MySpace, owned by Rupert Murdoch's News is launching an online music service today. It coincides with Amazon's announcement that it will offer an iTunes-like music download service in conjunction with the new, Google-powered G1 phone. But without all the digital rights management interference (can't transfer a song you've paid for to another device etc, etc) that even drives Apple fans to distraction.
So far the music industry has been ineffectual against Apple's first-into-the-market dominance, despite complaints that Apple, not the record labels, enjoy most of the profits.
Now, for the first time, mammoth consumer brands that are worthy opponents to iTunes have stepped up to the mark, while many other, smaller scale arrangements attack round the edges. They include Sony Ericsson's tie up with Omnifone announced yesterday and Nokia's Comes with Music, which pits the phone maker against many of the network operators' own download services.
According to the Financial Times, the big three labels - Vivendi's Universal Music Group, Sony BMG and Warner Music Group - together own about 40% of MySpace Music joint venture. EMI held out, but joined the group at the last minute. Sony ATV and independent music group The Orchard are also participating.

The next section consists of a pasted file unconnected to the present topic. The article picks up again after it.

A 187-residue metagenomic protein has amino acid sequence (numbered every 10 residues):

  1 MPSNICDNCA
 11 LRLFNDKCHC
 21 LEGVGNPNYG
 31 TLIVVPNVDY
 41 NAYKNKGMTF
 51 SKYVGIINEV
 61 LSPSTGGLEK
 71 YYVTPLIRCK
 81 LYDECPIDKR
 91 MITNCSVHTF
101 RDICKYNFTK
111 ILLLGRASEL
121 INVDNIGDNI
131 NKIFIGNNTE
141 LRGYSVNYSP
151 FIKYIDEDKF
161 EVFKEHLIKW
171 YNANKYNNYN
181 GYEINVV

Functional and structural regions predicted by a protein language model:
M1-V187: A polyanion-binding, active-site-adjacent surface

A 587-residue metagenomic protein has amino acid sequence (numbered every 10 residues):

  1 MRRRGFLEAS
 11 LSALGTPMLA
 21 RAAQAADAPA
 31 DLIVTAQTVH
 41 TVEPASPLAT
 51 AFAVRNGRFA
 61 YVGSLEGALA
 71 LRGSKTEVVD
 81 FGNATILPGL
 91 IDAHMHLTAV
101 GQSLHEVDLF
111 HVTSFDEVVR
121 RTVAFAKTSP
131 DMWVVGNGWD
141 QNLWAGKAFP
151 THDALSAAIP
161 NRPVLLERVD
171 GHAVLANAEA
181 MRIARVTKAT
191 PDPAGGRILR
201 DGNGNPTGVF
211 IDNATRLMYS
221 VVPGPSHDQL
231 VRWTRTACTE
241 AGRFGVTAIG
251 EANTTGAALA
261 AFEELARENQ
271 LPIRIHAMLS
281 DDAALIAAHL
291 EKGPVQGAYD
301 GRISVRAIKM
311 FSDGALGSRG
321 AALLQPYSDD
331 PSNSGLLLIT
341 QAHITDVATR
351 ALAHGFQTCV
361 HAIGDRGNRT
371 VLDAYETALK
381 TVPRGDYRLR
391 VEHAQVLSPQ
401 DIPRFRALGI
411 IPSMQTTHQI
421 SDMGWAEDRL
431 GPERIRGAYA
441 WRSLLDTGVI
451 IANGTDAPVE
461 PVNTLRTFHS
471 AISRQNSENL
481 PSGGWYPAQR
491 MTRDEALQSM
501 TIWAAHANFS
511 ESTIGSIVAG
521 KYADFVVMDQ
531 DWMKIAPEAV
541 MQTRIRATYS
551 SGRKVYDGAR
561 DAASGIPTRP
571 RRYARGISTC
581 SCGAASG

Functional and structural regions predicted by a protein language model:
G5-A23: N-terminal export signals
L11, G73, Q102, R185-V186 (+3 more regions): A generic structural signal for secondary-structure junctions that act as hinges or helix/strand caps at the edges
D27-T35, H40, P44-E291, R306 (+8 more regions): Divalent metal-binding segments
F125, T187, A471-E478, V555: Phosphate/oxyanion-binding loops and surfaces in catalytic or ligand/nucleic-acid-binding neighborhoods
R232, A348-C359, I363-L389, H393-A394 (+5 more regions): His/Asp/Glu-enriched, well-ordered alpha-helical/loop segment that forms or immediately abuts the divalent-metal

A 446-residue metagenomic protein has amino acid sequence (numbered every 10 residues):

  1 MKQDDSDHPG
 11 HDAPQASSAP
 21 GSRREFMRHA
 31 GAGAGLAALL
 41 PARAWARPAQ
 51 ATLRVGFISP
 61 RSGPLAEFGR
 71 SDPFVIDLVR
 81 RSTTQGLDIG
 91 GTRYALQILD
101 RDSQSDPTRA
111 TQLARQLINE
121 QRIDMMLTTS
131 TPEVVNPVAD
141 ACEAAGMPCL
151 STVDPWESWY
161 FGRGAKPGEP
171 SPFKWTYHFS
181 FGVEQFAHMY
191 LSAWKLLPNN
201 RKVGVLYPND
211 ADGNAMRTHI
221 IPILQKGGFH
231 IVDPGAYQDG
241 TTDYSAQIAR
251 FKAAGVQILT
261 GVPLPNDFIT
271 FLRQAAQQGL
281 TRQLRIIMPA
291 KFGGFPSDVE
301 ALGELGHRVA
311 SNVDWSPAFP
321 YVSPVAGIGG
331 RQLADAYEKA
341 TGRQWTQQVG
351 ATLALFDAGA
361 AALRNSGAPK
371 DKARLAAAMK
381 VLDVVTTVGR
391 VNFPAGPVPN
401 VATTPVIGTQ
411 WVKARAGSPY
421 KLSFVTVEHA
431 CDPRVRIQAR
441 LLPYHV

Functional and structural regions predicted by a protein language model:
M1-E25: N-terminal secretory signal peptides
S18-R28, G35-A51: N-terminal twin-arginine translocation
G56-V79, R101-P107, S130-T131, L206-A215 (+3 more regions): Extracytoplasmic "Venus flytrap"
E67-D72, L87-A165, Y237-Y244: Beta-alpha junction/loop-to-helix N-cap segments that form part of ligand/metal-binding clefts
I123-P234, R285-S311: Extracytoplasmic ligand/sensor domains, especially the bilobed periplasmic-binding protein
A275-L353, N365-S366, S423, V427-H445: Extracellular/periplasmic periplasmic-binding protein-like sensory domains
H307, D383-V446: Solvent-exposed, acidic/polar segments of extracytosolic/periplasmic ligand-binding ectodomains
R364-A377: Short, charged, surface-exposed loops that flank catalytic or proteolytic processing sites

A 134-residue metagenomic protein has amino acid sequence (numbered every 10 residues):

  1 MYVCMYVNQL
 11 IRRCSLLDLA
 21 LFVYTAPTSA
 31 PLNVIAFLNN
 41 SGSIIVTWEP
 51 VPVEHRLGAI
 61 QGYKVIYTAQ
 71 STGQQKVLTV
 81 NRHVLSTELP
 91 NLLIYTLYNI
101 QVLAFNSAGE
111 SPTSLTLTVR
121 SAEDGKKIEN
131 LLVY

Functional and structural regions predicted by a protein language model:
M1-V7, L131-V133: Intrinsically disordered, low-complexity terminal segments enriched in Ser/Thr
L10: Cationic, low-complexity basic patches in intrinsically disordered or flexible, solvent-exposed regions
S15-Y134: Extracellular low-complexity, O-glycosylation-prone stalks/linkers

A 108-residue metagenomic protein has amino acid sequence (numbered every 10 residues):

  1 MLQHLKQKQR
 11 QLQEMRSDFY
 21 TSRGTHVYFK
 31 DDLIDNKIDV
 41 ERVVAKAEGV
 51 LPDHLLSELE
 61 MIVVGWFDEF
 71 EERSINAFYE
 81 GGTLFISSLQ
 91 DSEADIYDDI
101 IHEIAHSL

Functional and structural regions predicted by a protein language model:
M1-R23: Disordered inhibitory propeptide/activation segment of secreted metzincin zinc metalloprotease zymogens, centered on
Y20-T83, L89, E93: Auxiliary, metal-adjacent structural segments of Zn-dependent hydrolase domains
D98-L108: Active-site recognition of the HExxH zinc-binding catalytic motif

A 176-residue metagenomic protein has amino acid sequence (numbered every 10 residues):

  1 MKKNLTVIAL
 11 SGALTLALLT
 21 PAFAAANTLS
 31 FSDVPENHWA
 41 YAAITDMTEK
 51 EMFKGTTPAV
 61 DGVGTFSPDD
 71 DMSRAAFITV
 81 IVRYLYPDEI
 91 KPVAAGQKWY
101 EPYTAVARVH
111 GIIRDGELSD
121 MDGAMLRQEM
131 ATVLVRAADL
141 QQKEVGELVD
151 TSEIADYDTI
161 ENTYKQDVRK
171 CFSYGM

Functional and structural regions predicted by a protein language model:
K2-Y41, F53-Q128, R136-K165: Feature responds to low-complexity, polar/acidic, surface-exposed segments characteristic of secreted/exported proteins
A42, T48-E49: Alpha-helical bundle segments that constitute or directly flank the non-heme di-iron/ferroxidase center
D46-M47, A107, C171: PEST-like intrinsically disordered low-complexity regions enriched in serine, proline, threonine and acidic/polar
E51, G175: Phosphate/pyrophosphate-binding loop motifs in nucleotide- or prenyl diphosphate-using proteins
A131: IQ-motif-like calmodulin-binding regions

Apple saw the end of the iPod looming, recognising that for many people, their mobile phone would become their primary music repository and listening device. It was one of the main motivations behind the iPhone.
Yet successful as this groundbreaking device has been - the plan is to have sold 10 million units by the end of the year - devices that ape the iPhone's touchscreen and other innovations are hitting the market, not least the Android-powered G1.
It had better have something up its sleeve now.